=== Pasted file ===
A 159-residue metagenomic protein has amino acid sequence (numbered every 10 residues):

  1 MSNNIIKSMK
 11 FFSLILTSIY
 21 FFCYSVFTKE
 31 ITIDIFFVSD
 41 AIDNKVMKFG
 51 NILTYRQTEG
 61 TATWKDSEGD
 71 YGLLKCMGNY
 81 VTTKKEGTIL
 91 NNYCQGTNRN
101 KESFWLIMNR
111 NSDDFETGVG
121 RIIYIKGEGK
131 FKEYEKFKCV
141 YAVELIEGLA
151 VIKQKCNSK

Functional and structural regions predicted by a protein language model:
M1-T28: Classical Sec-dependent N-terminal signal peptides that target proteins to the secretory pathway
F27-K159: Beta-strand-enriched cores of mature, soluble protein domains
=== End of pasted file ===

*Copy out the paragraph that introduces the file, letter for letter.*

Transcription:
A 159-residue metagenomic protein has amino acid sequence (numbered every 10 residues):